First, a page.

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Rule 113.Assignment of Case(s) to a Single Judge

Rule 113.01Request for Assignment of a Single Case to a Single Judge

(a) In any case that the court or parties believe is likely to be complex, or where other reasons of efficiency or the interests of justice dictate, the chief judge of the district or the chief judge's designee may order that all pretrial and trial proceedings shall be heard before a single judge. The court may enter such an order at any time on its own initiative, in response to a suggestion in a party's civil cover sheet filed under Rule 104, or on the motion of any party, and shall enter such an order when the requirements of Rule 113.01(b) have been met. The motion shall comply with these rules and shall be supported by affidavit(s). In any case assigned to a single judge pursuant to this Rule that judge shall actively use enhanced judicial management techniques, including, but not limited to, the setting of a firm trial date, establishment of a discovery cut off date, and periodic case conferences.

(b) Grounds. Unless the court finds that court management of the claims and/or issues involved has become routine or that the interests of justice require otherwise, the court shall order that all pretrial and trial proceedings shall be heard before a single judge upon a showing that the action is likely to involve one or more of the following:

(1) numerous pretrial motions raising difficult or novel legal issues that will be time consuming to resolve;

(2) management of a large number of witnesses or substantial amount of documentary evidence;

(3) management of a large number of separately represented parties;

(4) the opportunity to coordinate with related actions pending in another court;

(5) substantial post-judgment judicial supervision.

(Added effective July 1, 1994; amended effective March 1, 2001; amended effective July 1, 2013.)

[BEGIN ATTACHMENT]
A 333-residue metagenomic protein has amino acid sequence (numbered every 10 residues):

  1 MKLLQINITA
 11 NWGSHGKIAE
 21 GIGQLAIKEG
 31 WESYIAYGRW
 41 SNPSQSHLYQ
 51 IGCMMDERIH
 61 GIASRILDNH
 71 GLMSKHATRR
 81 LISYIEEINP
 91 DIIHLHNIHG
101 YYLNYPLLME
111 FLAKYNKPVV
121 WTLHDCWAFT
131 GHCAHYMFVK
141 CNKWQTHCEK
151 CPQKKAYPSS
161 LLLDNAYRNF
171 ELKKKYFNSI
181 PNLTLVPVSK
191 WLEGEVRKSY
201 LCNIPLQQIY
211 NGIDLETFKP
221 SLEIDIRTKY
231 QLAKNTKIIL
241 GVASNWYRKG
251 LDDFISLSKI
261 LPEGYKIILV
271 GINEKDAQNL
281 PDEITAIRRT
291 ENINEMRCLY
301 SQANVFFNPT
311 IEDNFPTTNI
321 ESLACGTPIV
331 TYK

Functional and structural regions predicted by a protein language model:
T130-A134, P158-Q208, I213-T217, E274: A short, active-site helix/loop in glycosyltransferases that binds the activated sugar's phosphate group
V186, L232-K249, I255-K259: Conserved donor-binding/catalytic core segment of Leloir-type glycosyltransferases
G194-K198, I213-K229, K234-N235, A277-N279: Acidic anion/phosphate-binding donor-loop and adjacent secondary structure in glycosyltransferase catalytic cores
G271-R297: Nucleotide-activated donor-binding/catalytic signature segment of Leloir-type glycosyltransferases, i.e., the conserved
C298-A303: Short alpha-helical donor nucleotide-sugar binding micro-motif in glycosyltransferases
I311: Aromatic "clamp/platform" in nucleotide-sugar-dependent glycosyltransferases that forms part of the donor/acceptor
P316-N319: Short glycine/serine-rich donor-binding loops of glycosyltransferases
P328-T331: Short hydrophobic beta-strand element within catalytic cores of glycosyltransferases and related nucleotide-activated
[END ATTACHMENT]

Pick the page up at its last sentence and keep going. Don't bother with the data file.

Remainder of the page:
Rule 113.02Consolidation of Cases Within a Judicial District

A motion for assignment of two or more cases pending within a single judicial district to a single judge shall be made to the chief judge of the district in which the cases are pending, or the chief judge's designee.

(Added effective July 1, 1994; amended effective March 1, 2001.)

Rule 113.03Assignment of Cases in More Than One District to a Single Judge

(a) Assignment by Chief Justice. When two or more cases pending in more than one judicial district involve one or more common questions of fact or are otherwise related cases in which there is a special need for or desirability of central or coordinated judicial management, a motion by a party or a court's request for assignment of the cases to a single judge may be made to the chief justice of the Supreme Court.

(b) Procedure. The motion shall identify by court, case title, case number, and judge assigned, if any, each case for which assignment to a single judge is requested. The motion shall also indicate the extent to which the movant anticipates that additional related cases may be filed. The motion shall be filed with the clerk of appellate courts and shall be served on other counsel and any self-represented litigants in all cases for which assignment is requested and shall be served on the chief judge of each district in which such an action is pending. Any party may file and serve a response within 5 days after service of the motion. Any reply shall be filed and served within 2 days of service of the response. Except as otherwise provided in this rule, the motion and any response shall comply with the requirements of Minn. R. Civ. App. P. 127 and 132.02.

(c) Mechanics and Effect of Transfer. When such a motion is made, the chief justice may, after consultation with the chief judges of the affected districts and the state court administrator, assign the cases to a judge in one of the districts in which any of the cases is pending or in any other district. If the motion is to be granted, in selecting a judge the chief justice may consider, among other things, the scope of the cases and their possible impact on judicial resources, the availability of adequate judicial resources in the affected districts, and the ability, interests, training and experience of the available judges. As necessary, the chief justice may assign an alternate or back-up judge or judges to assist in the management and disposition of the cases. The assigned judge may refer any case to the chief judge of the district in which the case was pending for trial before a judge of that district selected by the chief judge.

(Added effective July 1, 1994; amended effective March 1, 2001; amended effective January 1, 2006; amended effective July 1, 2015.)